Apr 19, 2014 fbook icon twitter icon rss icon
Sports

Warriors' Stephen Curry Has Proven Critics Wrong Every Step of the Way

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Somebody named Brett Comer was the toast of sports for a short time in March. Comer, the alley-oop throwing point guard for Florida Gulf Coast, took center stage when the Eagles beat Georgetown and San Diego State advancing to the NCAA Tournament's Sweet 16 as a number 15 seed. Every year we have a Comer. Sometimes their 15 minutes of fame last for one game. C.J. McCollum of Lehigh comes to mind. Other times they dance all the way to the Final Four, remember Tony Skinn of George Mason, and Joey Rodriguez of VCU? Mostly these players become anecdotes. But in the case of Davidson's Steph Curry, it was just a beginning.

The son of NBA three-point shooting ace Dell Cury, Stephen was lightly recruited out of Charlotte Christian School despite being a standout all-state player. His small frame kept big schools away including Dell's alma mater Virginia Tech, who offered a walk-on spot. Steph chose nearby Davidson College and made a difference immediately. He scored 32 points against Michigan in his second college game. The only freshman in the country to tally more points than Curry in 2007 was Kevin Durant. Davidson went 29-5, Curry set the NCAA Freshman mark drilling 113 three-pointers, and Davidson went to the NCAA Tournament.

After falling to Maryland in the opening round of the tournament, Curry returned for his sophomore season. The Wildcats went 20-0 in Southern Conference play and advanced to the NCAA Tournament first round in Greensboro. There Curry and his teammates met Gonzaga. After averaging more than 25 points a game during the regular season, Curry poured in 40 against the Zags, including 30 in the second half. He hit eight of 10 three point tries in the win. Davidson marched on to play Georgetown. Curry's 25 second haf points lifted the Davidson past the Hoyas. In the Sweet 16 he put up 33 points in a blowout win against Wisconsin. He had 25 points in a 59-57 loss against Kansas for the right to play in the Final Four. Curry set the NCAA record with 158 three's made on the year.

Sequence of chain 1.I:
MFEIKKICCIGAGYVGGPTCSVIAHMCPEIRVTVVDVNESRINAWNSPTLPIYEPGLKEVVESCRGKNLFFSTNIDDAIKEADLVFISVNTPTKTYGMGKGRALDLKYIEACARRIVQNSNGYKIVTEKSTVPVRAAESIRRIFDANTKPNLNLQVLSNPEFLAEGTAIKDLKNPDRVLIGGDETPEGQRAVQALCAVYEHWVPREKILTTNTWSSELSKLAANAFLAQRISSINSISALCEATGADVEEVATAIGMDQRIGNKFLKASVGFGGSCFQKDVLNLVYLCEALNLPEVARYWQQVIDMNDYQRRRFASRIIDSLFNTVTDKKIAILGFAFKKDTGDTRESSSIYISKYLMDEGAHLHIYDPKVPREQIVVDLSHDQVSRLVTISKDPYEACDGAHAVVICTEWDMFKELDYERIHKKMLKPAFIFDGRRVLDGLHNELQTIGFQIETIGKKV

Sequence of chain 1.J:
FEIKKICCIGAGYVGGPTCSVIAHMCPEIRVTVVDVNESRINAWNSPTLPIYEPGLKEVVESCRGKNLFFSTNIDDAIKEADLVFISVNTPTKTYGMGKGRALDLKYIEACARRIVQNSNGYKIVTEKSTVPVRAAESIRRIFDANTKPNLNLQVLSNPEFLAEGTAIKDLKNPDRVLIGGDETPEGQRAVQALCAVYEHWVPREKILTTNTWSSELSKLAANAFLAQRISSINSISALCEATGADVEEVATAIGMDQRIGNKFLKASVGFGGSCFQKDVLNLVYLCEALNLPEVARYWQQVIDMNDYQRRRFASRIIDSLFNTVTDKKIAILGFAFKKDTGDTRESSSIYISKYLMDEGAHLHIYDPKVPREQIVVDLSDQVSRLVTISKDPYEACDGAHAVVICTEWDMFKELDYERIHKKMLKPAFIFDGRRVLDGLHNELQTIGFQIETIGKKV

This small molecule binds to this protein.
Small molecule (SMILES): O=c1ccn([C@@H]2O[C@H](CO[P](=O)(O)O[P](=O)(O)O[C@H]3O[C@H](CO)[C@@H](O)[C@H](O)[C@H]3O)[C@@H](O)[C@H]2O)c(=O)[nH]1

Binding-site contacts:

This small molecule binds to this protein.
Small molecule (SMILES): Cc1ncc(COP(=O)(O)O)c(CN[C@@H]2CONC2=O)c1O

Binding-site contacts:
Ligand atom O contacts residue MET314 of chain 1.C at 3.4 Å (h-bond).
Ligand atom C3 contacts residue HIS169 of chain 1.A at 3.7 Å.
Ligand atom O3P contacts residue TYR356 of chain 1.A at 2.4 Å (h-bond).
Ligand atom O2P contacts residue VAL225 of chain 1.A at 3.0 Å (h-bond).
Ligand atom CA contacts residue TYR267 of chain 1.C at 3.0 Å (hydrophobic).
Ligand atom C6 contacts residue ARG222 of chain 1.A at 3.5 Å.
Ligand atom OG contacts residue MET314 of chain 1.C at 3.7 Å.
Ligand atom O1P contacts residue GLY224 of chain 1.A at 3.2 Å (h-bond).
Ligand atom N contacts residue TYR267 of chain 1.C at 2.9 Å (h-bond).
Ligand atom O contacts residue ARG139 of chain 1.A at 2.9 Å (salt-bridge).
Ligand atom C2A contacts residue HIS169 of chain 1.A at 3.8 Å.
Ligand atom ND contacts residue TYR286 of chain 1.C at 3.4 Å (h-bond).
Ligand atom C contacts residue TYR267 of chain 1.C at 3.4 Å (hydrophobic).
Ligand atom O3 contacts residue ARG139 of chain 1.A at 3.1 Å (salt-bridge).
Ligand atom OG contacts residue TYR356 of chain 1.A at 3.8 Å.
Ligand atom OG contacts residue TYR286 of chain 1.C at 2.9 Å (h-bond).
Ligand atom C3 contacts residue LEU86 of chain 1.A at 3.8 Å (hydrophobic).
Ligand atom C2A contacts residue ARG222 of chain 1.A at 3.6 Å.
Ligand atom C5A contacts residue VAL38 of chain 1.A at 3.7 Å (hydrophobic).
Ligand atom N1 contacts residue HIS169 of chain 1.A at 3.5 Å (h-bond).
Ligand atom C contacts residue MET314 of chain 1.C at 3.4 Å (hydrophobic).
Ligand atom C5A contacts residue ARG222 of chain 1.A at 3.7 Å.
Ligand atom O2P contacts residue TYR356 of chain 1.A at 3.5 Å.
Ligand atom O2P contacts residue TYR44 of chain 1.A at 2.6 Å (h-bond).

Despite averaging just under 29 points a game, Curry's Cats failed to make the NCAA Tournament in 2009. He declared for the draft and was picked by Golden State with the seventh overall selection. Blake Griffin, Hasheem Thabeet, James Harden, Tyreke Evans, Ricky Rubio, and Jonny Flynn were taken before Curry. Getting picked by the Warriors is kind of like not get recruited to a major college.

When Curry joined Golden State the franchise had made one playoff appearance since 1994, and won one playoff series since 1991. The last time the Warriors made it past the second round of the playoffs was their championship season of 1975. Dell Curry was 10 years old then.

In four seasons in the NBA Curry's stats are remarkably consistent. He averaged 17.5 points a game as a rookie and connected on just under 44 percent of his three point shots. In his second second season he managed 18.6 points a contest and a shade over 44 percent from long range. He was injured most of his third year. During the recently concluded regular season he posted a near 23 ppg average while hitting over 45 percent of his threes. For his career he has averaged more than six assists a game.

The Warriors beat Denver in the first round of the playoffs despite All Star David Lee suffering a major hip injury during game one which prevented him from playing all but one minute the rest of the series. Curry averaged just over 24 points a game in the six game series, hit 44 percent of his three pointers, and handed out more than nine assists a contest. He also put together a 30 point, 13 assist performance in game two, and a  22 point third quarter in game four. He won the series.

Curry is the second most accurate three point shooter in NBA history. He owns the record for most three's made in a single year. Brett Comer was Curry for a few minutes. Curry may be a better shooting, higher scoring Steve Nash for the next decade.